So though, I see myself as female, I don’t feel attached to it, but I do respect people who are (it’s a personal choice) as long as other people don’t decide for other who they should be and in which restricting and harmful box they should fit.

    Q8: Yeah, but more to try out, switch it up. Or better: Wanting to live without these things that seem to decide so much in your life (how you’re treated, what people tell you you should be/are like). Like gender-neutral. And I think since I was about 6 or so? I didn’t understand the all the fuss. It still lasts, but I don’t feel any dysphoria, I just do what I like. Or at least I try to do, because sometimes shit gets in your way.

    Q9: Nope. See above. Also Cordelia Fine has a really good book deconstructing this: Delusions of Gender (summary:

    That doesn’t mean I don’t follow them sometimes, but the difference is: If I WANT to. Now sometimes it’s hard to see what I want, because gender is so culturally ingrained, but that’s okay. Also we don’t really know for sure if some gender roles do exist biologically, but what I think I know and what I’m convinced of is that they are heavily culturally ingrained and most importantly: Rigid. And I personally think the rigid part is the most harmful, because it makes us not see people/groups of people as real persons!

    Q10: I’ve heard/read that autistics are often different with gender. I think that’s maybe, because we might miss the unwritten rules and/or are more forced to think about them, because we realize we don’t understand and seem to do genderroles ‘wrong’ sometimes.
    Okay, maybe I should speak for myself, but I think that’s the case for me. On the other hand, if you know the rules, they are very clear lines to follow and handy to fall back on in some overloaded social situations (I’ve caught myself doing that in stressy times), on the other hand it’s very hard to know and understand some of these rules to do them ‘as they should.’

    Q11: Uhm well, I’ve often thought I was asexual. Although I’ve decided that’s not the case: I’m just not really that sexual and see sexual and romantic relationship differently. I also rarely fall in love, and maybe only during and after dating them. It just confuses me, relationships are fun, but I don’t really need them, but then again sometimes I feel I do. And this might be autism for a part, but I’m not sure.
    I do know that romantic and sexual interactions are really scary for me, because I don’t understand them that well (as for example friendship) and I don’t know how it works and what to say/do etc. There are all these rules? (Also sexism and rape culture doesn’t make things better) And for me people have always gone too fast. I have a hard time translating and finding out what I want and if I actually want it, so I need a lot more time to communicate that. This is why in the future I want friendship as a base for these interactions, because than I can communicate out of friendship (does that make sense) and it’s a lot less scary.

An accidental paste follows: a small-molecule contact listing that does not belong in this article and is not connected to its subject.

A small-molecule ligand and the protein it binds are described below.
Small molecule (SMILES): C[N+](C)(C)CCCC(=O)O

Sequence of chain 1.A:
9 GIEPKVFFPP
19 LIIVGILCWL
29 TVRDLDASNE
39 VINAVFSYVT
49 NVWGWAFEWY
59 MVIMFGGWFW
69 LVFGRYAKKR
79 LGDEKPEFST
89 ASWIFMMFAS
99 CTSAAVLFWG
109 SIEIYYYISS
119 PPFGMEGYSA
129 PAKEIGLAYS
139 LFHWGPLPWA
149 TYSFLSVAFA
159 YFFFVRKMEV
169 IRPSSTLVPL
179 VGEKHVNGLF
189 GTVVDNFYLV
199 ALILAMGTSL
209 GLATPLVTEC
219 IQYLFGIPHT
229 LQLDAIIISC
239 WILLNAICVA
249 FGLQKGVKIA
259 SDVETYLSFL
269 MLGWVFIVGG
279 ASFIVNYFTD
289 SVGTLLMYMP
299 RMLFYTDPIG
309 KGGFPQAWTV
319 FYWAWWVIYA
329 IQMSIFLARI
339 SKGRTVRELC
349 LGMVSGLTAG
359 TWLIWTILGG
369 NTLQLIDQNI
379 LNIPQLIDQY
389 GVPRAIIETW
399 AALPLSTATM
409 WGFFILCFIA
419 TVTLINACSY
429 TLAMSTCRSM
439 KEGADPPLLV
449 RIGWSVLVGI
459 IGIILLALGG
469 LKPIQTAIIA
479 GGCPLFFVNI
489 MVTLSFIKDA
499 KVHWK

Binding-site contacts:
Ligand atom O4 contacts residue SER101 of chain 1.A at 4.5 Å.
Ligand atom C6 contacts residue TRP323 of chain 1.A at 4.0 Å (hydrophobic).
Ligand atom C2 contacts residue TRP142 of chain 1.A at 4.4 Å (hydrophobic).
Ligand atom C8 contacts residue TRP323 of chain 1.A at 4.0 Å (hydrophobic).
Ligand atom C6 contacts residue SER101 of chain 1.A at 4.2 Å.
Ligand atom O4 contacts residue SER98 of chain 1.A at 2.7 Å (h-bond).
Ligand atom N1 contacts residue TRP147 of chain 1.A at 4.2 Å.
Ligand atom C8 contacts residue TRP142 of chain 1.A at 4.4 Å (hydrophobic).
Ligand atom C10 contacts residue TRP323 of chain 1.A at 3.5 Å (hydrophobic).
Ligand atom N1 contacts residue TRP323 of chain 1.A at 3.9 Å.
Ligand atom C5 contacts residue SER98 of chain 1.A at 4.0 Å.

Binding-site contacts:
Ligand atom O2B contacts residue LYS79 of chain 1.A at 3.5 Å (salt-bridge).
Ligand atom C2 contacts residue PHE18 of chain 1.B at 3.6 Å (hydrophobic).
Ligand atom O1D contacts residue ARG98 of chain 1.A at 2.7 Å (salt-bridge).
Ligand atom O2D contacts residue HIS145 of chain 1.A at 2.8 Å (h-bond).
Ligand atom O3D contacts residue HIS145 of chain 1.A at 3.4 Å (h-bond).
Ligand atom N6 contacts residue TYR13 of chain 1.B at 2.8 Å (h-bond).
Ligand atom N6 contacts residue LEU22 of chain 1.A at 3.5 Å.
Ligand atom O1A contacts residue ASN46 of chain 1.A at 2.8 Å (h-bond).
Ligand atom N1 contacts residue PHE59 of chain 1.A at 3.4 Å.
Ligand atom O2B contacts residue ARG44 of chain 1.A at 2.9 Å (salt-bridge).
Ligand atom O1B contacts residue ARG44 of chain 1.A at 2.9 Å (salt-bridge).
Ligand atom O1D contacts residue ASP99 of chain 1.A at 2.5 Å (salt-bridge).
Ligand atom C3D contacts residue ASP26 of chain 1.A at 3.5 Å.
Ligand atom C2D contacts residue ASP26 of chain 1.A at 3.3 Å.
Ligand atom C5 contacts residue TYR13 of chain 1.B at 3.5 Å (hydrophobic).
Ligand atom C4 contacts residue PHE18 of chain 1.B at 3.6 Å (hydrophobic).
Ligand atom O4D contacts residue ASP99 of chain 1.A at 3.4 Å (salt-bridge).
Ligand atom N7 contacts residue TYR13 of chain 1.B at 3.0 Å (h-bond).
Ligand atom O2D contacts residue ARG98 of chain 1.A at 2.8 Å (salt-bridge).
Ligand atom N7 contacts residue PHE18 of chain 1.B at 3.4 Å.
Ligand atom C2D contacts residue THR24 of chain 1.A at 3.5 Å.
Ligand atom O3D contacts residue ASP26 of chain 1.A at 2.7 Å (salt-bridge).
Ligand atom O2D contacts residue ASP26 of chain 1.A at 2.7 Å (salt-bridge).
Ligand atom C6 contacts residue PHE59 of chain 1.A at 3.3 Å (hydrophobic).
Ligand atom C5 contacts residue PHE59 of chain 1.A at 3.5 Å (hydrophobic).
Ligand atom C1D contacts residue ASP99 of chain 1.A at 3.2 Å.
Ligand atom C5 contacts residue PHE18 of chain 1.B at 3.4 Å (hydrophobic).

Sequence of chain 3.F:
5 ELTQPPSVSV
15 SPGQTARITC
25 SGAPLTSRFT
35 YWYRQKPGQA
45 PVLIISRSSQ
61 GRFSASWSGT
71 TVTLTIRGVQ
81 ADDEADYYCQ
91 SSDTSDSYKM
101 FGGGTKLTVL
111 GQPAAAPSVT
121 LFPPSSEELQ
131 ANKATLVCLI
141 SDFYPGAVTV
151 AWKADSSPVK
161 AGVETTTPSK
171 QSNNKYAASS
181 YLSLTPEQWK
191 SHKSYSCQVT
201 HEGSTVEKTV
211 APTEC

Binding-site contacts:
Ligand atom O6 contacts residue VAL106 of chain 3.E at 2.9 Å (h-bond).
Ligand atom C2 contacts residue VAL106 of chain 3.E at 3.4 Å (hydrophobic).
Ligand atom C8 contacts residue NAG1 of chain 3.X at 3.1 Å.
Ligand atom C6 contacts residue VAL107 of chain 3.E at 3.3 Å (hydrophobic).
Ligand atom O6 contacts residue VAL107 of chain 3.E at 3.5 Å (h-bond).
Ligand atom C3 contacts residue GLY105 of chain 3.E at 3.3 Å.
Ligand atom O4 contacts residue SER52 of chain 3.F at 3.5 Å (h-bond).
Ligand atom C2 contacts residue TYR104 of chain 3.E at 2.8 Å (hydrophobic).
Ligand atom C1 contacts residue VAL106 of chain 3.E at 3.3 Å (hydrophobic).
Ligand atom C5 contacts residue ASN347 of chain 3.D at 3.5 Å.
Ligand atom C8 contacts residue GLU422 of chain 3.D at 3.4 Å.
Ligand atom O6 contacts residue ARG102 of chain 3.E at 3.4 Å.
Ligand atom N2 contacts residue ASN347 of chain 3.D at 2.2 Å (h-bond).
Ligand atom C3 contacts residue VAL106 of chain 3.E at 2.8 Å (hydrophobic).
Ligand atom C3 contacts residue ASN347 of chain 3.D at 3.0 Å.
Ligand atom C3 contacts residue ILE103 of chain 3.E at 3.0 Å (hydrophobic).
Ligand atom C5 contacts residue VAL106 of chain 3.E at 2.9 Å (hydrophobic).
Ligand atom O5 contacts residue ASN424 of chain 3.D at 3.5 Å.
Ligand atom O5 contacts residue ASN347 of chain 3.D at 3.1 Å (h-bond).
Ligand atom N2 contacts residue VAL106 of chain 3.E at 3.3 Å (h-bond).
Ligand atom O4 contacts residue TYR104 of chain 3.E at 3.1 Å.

(Btw, nothing against people who are faster, that isn’t any of my business and I don’t wanna police people and their ways of relationships (and I also don’t want to slut-shame people))

    Q12: I’ve had a period where I wanted to be normal/standard/natural in which I had some rulelikethings for myself on how I dressed myself (colors, proportions, form etc), how and in which order and why I used certain products and did personal care (I had bad acne and now I know eeeevverrything about it, from food to the ‘latin’ labels on cosmetics). Also how my hair should be exactly.
    This is hard to explain, but it was kinda obsessive and I might have been close to disordered thinking, but on the other hand it was also a way of finding out how to organize personal care. On the other hand maybe it was also kinda about making myself invisible..
    It mostly went away when I learned more about personal care and clothes as a way of creativity instead of how I looked ‘right’.
    Okay, maybe it was kinda disordered.. I don’t know, I still feel I had a grip on it though, it didn’t take over my life, part of it was a hobby/coping: Organizing colors/proportions, learning more about cosmetics and style. I still find this interesting, but now it’s less obsessive and more open to creativity.

  3. anonymous answers:

    7: Gender is not the biological sex of a person but the perception of a person’s male and/or female identity or lack thereof. Gender should not be a binary construct.

    8: My biological sex is female. I have been raised as a girl and I have never wanted to be male.
    It has taken me quite a while to realise that I do not especially want to be female either. I realise now that some of my problems stem of my behaving in an atypical non-female way in certain situations.

    9: I do not believe in gender stereotypes. I follow in dress and in parts of my behavior a female gender role because I hate to stand out in the crowd. Another factor is the fact that I am exclusively sexually attracted to men. It’s easier to outwardly conform to the gender role that was biologically assigned to me.